“Ow!  My snout!”  I heard a little voice cry.  Then everything was silent.  I didn’t know what to think or do.  Should I climb out there or stay in here, I thought.  I decided to climb out through the ant hole.  When I peeped my small head and antennas out, I couldn’t believe my eyes.  There weeping on the ground in front of me was the ant eater.  He was much smaller than I expected.  He was a brownish orange color.  His skin looked scaly and rough and his sky-blue eyes were filled with tears.  Everyone depicted him as a huge monster but there in front of me lay a helpless animal who didn’t look dangerous at all.  The sight of this made me recoil slightly, but then I came little closer.  “AAA...Are you OK?” I inquired with my voice shaking.
“I think so,” said the little voice.
I gained the courage to speak again,  “I didn’t mean to hurt your snout.”
“Why’d you do that, anyway?” asked the ant eater.
“Because you were trying to eat me!” I exclaimed.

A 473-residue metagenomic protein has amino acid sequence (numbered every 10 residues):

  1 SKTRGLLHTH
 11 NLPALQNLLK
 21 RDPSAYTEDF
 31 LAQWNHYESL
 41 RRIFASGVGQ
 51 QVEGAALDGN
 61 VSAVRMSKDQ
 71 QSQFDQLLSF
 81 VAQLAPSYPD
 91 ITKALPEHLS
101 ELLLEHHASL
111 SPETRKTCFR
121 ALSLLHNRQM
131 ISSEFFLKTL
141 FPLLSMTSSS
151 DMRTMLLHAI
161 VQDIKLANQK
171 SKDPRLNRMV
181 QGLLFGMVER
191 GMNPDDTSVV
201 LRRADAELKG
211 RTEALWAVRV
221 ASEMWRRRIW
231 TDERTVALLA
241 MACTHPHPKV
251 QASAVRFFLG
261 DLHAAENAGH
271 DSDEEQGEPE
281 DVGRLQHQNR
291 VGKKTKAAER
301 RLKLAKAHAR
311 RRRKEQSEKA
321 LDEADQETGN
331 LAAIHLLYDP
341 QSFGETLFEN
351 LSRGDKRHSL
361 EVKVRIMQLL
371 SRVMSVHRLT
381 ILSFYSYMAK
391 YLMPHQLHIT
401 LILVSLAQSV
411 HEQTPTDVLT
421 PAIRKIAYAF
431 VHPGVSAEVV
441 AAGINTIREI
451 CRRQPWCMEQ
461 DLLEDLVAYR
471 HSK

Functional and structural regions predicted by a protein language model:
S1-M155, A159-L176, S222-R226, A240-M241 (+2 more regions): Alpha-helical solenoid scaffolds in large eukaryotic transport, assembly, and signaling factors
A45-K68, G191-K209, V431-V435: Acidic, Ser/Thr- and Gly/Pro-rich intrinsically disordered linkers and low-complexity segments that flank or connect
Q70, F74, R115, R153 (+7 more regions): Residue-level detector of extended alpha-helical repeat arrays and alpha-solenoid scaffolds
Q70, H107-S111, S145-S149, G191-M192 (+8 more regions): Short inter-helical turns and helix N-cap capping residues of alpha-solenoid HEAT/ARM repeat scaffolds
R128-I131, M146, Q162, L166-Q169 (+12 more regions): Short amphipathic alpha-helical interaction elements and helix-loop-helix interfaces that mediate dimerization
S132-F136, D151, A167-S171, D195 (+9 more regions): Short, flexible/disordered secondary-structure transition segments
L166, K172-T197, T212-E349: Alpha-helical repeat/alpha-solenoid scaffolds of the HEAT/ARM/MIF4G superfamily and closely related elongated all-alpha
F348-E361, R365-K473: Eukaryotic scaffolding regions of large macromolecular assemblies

The ant eater looked puzzled for a few seconds.  Then he said, “I’ve never hurt a fly.  I just want to make some friends.  I don’t have any, but when I get near any ants they all run away screaming.  Everyone thinks I eat ants because of my name, but that’s just a really bad stereotype!  All I want is some friends.
I couldn’t believe what I was hearing.  But without even knowing it, I heard myself saying, “I guess you can’t judge a book by it’s cover.”
After that I had a long conversation with the ant eater.  We concluded that it would be a good idea for the ant eater to apologize to the other ants for giving them a scare.  So, that day we went around going from hole to hole apologizing.  All the other ants at school saw how brave I was for confronting the ant eater and soon enough I was the most popular ant in Antenna High.  Everyone started realizing that they had all misjudged the ant eater.  Even the FAI realized that they were wrong.  But sadly enough the ant eater had to leave.  All the ants of Antenaville threw him a big farewell party.  And he was off sooner than we knew it.
Now he visits every once in a while.  But no matter how many other friends he makes, he’ll never forget his friends in Antenaville.